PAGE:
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North Georgia Technical awarded $2.5M grant
Labor department funds will aid workforce development
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North Georgia Technical College in Clarkesville was the only school in the state to be awarded a grant of $2.5 million from the U.S. Department of Labor to aid workforce development.

The school was awarded along with 31 others across the country and will receive the money over the next three years.

The grant, presented in coordination with the U.S. Department of Education, will help the college expand online and distance learning, job placement and financial aid, and support students in developmental education programs.

"This is probably one of the most impactful programs we plan to implement here. To say we are excited is a serious understatement," Steve Dougherty, president of the college said in a news release.

"Just winning the competition for this grant is pretty cool stuff, and the things we are going to be able to do with it will move us right out front in the workforce training."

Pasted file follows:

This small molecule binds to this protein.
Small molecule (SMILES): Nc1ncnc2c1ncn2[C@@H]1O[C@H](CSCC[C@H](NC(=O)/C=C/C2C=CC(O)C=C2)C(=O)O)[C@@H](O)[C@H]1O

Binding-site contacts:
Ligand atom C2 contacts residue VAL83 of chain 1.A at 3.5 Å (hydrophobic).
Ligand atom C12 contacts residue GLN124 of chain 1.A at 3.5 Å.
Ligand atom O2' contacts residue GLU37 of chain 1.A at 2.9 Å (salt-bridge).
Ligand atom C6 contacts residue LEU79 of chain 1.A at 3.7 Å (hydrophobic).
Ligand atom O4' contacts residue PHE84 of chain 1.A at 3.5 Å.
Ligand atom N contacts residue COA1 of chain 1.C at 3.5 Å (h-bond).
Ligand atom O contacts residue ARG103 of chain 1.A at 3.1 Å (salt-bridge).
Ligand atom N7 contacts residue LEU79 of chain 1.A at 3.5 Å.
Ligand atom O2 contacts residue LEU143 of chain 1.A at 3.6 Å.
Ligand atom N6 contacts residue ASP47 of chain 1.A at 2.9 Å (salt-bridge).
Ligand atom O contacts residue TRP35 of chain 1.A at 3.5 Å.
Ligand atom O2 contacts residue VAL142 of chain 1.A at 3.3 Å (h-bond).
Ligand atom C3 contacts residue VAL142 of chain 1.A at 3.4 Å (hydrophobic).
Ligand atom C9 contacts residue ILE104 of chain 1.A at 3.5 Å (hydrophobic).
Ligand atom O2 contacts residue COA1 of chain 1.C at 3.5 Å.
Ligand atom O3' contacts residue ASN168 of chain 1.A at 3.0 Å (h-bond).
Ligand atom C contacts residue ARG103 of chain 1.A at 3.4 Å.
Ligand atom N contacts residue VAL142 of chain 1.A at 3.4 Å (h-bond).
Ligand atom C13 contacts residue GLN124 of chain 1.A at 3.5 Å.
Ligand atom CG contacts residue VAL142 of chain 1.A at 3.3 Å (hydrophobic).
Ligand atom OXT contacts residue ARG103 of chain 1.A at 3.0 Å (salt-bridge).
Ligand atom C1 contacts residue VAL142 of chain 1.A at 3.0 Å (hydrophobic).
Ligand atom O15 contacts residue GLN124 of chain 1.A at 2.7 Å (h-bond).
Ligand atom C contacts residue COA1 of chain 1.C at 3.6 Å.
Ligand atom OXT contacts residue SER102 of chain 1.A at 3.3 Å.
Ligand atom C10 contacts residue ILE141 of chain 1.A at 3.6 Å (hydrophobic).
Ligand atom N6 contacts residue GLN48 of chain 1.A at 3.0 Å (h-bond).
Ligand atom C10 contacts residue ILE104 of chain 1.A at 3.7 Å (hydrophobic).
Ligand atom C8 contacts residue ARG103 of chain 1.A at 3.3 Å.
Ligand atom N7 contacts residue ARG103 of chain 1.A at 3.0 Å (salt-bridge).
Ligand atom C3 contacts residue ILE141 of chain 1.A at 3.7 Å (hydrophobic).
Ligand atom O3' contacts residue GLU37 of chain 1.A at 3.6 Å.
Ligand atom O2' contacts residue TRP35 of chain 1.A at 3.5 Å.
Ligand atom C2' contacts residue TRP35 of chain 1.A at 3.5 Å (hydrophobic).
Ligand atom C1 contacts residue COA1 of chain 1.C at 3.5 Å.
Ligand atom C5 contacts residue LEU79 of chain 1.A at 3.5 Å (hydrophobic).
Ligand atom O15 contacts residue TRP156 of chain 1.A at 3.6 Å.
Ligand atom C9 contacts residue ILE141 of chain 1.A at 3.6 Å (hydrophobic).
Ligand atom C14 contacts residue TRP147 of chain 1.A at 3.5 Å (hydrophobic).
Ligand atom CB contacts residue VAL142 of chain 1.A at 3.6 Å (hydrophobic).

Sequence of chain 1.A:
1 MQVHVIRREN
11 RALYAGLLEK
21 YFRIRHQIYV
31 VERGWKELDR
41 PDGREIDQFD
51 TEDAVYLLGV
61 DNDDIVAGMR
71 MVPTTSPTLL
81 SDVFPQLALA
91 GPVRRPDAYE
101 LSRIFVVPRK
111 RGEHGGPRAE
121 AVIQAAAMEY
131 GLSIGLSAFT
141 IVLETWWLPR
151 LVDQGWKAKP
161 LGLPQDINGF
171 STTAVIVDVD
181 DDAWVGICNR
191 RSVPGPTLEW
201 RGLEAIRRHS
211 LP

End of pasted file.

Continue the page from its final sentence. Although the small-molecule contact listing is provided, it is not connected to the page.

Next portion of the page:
The initiative is all about leading to real jobs, according to Secretary of Labor Hilda L. Solis.

"These federal grants will enable community colleges, employers and other partners to prepare job candidates, through innovative programs, for new careers in high-wage, high-skills fields, including advanced manufacturing, transportation, health care and STEM occupations," she said.

North Georgia Technical's proposal focused on developing those career pathways, particularly in the health care field.

The grant application included plans to dole out money for acquiring and installing seven smart dummies for medical training, fund additional learning labs and math manipulatives, and expand tutoring labs on campus for math and English.

Currently, health care program enrollment is limited because of limited clinical sites. Using smart dummies will allow the school to expand that capacity.

The project will address shortages by focusing on industry-recognized credentials that may be earned in two years or less, including a career pathway leading to an ADN-registered nursing program, according to information from the Department of Labor.

The money is part of a $2 billion four-year investment to increase opportunities for the unemployed, when combined with President Barack Obama's American Jobs Act.

Lakeview High School student Michelle Dubin contributed to this report.